Eight months of painstaking work is nearly over. 51,000 words and 213 pages later, I am submitting my thesis A Framework for Managing Multiple Vendors in an Outsourcing Arrangement for examination at QUT. While I am (very openly) excited at the near completion of my second qualification (this thesis is for my honours degree), I think it is important to keep things in check.
So what did 32 weeks of hard work teach me? A lot, and that’s outside of what I learnt about IT multivendor outsourcing. While research has been an exhausting, stressful and exciting experience, I think there is a lot to learn from the experience before saying all is done and dusted.
The first thing I learnt is that you must always have a “Plan B” (and Plan C wouldn’t go astray either) research. Given the size and complexity of everything, it’s important to have a second way out. I must admit I’m not great at this: it’s often either my way works or it’s time to start a yelling match (always at my Mac that probably did nothing to deserve that kind of treatment). The one thing I’m going to take away from this is have someone else there to help you find Plan B; in my case it was my supervisors that did that. I’m thankful they had a Plan A and Plan B all along (I suspect they were both probably planned up to Plan X though).
Secondly, never trust Word. While I respect what Microsoft does in developing and supporting a gigantic, feature-packed office suite, Word’s performance and reliability starts to break down at around a 100-page document. When you’re working for hours on end on a 200+ page document, the last thing you want is a crash. I learnt that the best thing to do is create a template with all the layout, styles and bits and bobs you want, and then use it as a pseudo-template. Do things in bits (chapters for me, that is how serious things get). Save frequently. Backup often. Version. Just always do one thing: don’t trust your computer not to crash.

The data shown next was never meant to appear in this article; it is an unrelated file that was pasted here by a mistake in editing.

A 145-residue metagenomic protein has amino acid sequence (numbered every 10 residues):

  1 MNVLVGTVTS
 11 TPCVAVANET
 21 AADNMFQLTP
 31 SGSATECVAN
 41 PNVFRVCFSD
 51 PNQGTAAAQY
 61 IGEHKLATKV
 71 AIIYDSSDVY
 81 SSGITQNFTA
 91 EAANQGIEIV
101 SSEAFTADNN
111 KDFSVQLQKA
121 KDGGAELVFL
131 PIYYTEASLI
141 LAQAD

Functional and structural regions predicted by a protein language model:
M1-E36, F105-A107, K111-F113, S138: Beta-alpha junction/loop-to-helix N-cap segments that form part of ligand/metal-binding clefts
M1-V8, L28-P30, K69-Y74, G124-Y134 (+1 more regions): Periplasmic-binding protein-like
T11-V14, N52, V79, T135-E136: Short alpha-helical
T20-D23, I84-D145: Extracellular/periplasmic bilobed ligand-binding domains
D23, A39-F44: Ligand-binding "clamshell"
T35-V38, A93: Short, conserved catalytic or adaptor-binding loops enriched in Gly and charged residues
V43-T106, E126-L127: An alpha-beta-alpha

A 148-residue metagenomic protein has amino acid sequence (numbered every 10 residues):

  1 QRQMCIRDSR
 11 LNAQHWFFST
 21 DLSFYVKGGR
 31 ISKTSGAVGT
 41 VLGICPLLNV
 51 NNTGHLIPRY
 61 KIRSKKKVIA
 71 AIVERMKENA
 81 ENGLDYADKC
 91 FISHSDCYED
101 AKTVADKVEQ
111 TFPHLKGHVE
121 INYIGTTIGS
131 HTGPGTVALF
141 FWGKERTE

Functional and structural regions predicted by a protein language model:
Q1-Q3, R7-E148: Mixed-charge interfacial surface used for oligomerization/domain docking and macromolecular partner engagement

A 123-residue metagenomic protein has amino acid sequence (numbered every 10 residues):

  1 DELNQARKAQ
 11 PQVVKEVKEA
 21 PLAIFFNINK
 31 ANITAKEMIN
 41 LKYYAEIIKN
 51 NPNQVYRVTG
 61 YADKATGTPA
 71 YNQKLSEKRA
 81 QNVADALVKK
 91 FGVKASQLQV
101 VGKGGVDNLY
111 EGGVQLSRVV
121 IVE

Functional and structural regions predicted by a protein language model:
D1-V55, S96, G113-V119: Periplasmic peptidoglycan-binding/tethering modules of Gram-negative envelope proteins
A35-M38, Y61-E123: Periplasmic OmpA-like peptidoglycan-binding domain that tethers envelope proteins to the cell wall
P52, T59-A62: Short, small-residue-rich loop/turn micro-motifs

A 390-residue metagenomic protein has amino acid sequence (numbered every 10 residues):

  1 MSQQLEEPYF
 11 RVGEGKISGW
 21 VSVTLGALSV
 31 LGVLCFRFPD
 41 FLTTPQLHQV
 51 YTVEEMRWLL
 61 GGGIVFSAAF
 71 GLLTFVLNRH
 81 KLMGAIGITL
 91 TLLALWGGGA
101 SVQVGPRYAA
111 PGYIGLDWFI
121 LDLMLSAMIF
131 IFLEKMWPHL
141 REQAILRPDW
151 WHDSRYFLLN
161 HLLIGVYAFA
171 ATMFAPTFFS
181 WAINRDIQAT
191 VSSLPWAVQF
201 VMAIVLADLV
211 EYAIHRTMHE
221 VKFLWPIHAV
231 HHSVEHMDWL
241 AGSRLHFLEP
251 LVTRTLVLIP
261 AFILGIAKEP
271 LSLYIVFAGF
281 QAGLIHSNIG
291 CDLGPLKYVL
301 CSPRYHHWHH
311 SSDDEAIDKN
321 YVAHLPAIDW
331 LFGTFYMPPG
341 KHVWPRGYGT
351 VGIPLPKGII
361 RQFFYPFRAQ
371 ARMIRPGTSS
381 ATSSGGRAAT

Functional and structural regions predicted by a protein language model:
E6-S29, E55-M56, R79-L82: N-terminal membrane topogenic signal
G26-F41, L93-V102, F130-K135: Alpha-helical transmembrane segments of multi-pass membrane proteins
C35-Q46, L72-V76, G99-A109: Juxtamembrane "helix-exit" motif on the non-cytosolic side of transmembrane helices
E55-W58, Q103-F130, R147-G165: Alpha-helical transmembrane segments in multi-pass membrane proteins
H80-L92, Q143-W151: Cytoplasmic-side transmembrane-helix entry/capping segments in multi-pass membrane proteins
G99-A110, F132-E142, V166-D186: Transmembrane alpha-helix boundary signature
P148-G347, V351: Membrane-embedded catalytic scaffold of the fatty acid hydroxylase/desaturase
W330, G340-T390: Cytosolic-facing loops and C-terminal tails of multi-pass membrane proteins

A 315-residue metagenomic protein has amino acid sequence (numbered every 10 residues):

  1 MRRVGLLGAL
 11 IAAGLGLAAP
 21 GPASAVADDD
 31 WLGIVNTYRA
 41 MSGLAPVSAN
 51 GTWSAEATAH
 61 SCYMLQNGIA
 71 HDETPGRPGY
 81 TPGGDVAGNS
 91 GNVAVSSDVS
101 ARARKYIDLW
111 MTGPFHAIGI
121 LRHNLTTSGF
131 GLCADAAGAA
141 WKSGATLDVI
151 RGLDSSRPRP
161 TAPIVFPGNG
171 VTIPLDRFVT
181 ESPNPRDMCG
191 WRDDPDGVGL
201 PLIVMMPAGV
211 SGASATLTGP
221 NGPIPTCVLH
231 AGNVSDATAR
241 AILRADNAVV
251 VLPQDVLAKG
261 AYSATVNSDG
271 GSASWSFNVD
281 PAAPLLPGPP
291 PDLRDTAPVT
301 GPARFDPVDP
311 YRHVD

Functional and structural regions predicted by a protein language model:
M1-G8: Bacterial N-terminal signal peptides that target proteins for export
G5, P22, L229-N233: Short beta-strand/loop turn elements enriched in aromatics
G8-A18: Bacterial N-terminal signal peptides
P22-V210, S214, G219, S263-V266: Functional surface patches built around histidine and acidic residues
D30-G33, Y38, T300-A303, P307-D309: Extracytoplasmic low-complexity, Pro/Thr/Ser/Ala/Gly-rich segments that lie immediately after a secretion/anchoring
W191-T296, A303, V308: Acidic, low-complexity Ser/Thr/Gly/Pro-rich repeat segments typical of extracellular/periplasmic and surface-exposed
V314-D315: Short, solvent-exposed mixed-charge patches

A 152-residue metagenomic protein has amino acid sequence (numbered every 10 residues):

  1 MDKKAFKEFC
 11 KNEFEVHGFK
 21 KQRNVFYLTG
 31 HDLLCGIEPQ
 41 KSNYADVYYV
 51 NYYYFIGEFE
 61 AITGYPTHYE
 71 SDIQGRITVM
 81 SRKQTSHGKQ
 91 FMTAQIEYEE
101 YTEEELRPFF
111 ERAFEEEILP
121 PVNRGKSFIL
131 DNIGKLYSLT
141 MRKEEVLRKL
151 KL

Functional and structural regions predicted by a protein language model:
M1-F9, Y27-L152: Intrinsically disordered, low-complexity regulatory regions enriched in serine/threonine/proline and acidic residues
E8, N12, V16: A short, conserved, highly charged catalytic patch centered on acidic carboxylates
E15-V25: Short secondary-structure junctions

Some of the other things I learnt were small but valuable lessons. I really should know these things by now, but who has time to try and remember these sorts of things?
Have a plan and keep a journal. Do this from the beginning.
Ask for help (this is one of my biggest issues).
Use mind maps. A lot of them.
If something isn’t right the first time, iterate.
Know when to stop writing (this is a hard problem).
Don’t trust EndNote or any of the academic databases to get citations right automatically.
Get someone else to do your printing and binding (using Officeworks saved me a lot of time!).
The last thing I want to do is thank every single person who helped me. I must thank my supervisors or their support and interest in the project. Thanks to QUT for the scholarship that made it all possible. I want to thank every participant and supporter of the project for their ability to make things happen (especially data for the research). Thanks to my family that had to listen to constant complaining, put up without seeing me surface from my desk for hours at a time and for being there to provide much needed support. For my manager and co-workers at Tech-Knowledge, thanks for providing support in terms of study time off and for having someone to vent to. To my friends who were keen supporters of me, thanks for being supportive and hilarious at the same time. Every single person’s support was invaluable and I doubt I’d have gotten this far without you all!